Spectacular forcepfly species discovered for the first time in South America

Feb 15, 2013
This picture shows the newly-discovered forcepfly Austromerope braziliensis. Credit: Dr. Renato Jose Pires Machado

Forcepflies are usually known as earwigflies, because the males have a large genital forceps that resembles the cerci of earwigs. A new species of forcepfly Meropeidae (Mecoptera) from Brazil was described, representing only the 3rd extant species described in this family and the 1st record of the family from the Neotropical region. The distribution and biogeography of the family are discussed and it is even proposed that Meropeidae originated before continental drift and then divided into two branches, northern and southern, with the breakup of the old supercontinent Pangea. The study was published in the open access journal ZooKeys.

This picture shows a close-up of the peculiar forceps of Austromerope. Credit: Dr. Renato Jose Pires Machado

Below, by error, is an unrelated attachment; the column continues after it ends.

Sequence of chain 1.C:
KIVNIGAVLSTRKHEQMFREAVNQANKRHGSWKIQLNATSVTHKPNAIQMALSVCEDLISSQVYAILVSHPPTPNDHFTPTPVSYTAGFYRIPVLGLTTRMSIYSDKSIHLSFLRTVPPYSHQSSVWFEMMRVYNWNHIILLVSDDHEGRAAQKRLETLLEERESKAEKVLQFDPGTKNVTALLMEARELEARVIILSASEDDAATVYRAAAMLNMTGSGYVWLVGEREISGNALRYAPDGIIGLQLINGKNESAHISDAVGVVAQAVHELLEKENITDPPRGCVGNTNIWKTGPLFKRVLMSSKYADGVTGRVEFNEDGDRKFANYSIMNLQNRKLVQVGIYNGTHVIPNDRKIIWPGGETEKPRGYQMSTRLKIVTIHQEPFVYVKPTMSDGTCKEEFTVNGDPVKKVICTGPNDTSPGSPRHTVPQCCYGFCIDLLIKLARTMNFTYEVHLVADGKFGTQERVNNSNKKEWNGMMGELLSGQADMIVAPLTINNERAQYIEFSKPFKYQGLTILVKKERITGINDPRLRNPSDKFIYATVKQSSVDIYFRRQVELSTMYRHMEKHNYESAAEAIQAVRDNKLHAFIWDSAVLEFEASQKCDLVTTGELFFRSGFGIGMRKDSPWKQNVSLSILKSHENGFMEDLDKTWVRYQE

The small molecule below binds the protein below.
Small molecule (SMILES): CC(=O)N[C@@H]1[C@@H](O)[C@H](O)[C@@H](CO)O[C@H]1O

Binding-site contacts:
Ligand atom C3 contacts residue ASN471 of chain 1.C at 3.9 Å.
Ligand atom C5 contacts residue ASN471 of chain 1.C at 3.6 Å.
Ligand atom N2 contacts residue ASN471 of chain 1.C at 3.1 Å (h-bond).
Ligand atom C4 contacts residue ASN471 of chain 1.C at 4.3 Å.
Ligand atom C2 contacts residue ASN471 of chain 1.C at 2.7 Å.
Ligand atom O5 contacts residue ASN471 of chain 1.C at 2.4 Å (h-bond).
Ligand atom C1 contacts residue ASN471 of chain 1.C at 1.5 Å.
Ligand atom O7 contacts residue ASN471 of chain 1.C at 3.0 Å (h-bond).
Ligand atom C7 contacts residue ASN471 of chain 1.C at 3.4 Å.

Despite all previous collecting efforts in this area the species had never been recorded before. The specimen was collected in a private ranch near a forest fragment surrounded by farms in the Atlantic Forest biome, one of the most threatened in Brazil. It can be found in a variety of habitats, including woodland, Jarrah forest, and sand plain vegetation. What makes forcepflies special is the fact that little is known about their biology and the immature stages remain a mystery to scientists. The adults, who are nocturnal and seem to live on the ground, are also capable of stridulation, or the production of sound by rubbing certain body parts.

This picture shows another species of the rare forcepflies (Merope tuber). Credit: Dr. Renato Jose Pires Machado

"The discovery of this new relict species is an important signal to reinforce the conservation of Brazilian Atlantic Forest biome. Certainly there are many more mecopterans species yet to be discovered in these forests", said the lead author Dr Renato Machado from the Texas A & M University, College Station, USA.

Explore further: Chimps with higher-ranking moms do better in fights

More information: ZooKeys 269: 1–10. doi: 10.3897/zookeys.269.4240

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